Agrii trials over many years show that early drilling almost invariably results in greater disease pressure. Over the past four seasons, indeed, the R&D team has recorded an average 3.5% increase in Septoria tritici linked to a 0.5 t/ha yield penalty from wheat sown in the first week of September compared to late-September/early October. As a rule of thumb, Colin Lloyd suggests knocking one point off a variety’s resistance score for each foliar disease to compensate for early sowing.
Where yellow rust is concerned the trials also make a compelling case for treating less resistant varieties with a fluquinconazole-based seed dressing.
Although not a major year for rust, across 14 varieties and seven different fungicide spray programmes full rate fluquinconazole at T(-1) delivered an average 2012 first wheat yield benefit ranging from 0.15 t/ha with highly resistant, KWS Solo to 0.73t/ha with highly susceptible Torch.
“Fluquinconazole is particularly effective at keeping early yellow rust infections at bay,” Colin Lloyd observes. “This means there’s no temptation to bring your T0 forward to deal with early problems and stretch subsequent spray timings as a result. Which, in turn, leaves less opportunity for Septoria to take hold. So the T(-1) can hugely valuable in buying you extra breathing space where you’re growing varieties with less-than-ideal resistance, you’re in a problematic yellow rust area, you’re sowing early or you know your spring spraying resources may well be stretched.”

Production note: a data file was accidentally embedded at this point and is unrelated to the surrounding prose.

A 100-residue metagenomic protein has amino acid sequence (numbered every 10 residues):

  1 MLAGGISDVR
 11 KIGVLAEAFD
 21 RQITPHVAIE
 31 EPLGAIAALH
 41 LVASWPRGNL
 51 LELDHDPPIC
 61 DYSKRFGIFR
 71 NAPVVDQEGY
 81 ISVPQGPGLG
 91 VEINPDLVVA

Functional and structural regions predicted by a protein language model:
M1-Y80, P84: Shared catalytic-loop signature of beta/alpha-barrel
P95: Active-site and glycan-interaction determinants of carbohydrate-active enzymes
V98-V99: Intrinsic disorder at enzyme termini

The impact of stretched spray timings is another area Agrii researchers have been investigating in recent years alongside the value of both T0 and T3 sprays.
In the absence of a T0 and with identical chemistry, they’ve found that bringing the T1 forward from the ideal timing by five days and delaying the T2 by 10 days – as can easily happen where the weather limits spray days – hit yields by around 0.4 t/ha. Their work, however, has also shown a T0 can completely reverse this loss.
“With larger acreages and increasingly variable weather, one of the most valuable roles of a T0 is the effective protection it gives against T1 and T2 timing problems,” points out Colin.
“Having said that, analysis of 10 years of all our trials work to 2011 shows an average T0 yield response of just under 0.4 t/ha “What’s more, the least T0 response we’ve ever recorded in a season has been 0.2 t/ha. At a cost of around £12/ha, this is less than half the return it gives from wheat at £150/t.
“Our work shows also shows a typical response of just under 0.5t/ha from a T3 spray,” he adds. “Again, though, this varies widely between varieties – from 0.2 t/ha to almost 0.8 t/ha. Once more it underlines the importance of both variety choice and variety-specific agronomy in foliar disease management.”
As far as fungicide selection is concerned, Agrii research further demonstrates the importance of matching chemistry to both variety and season for the greatest value.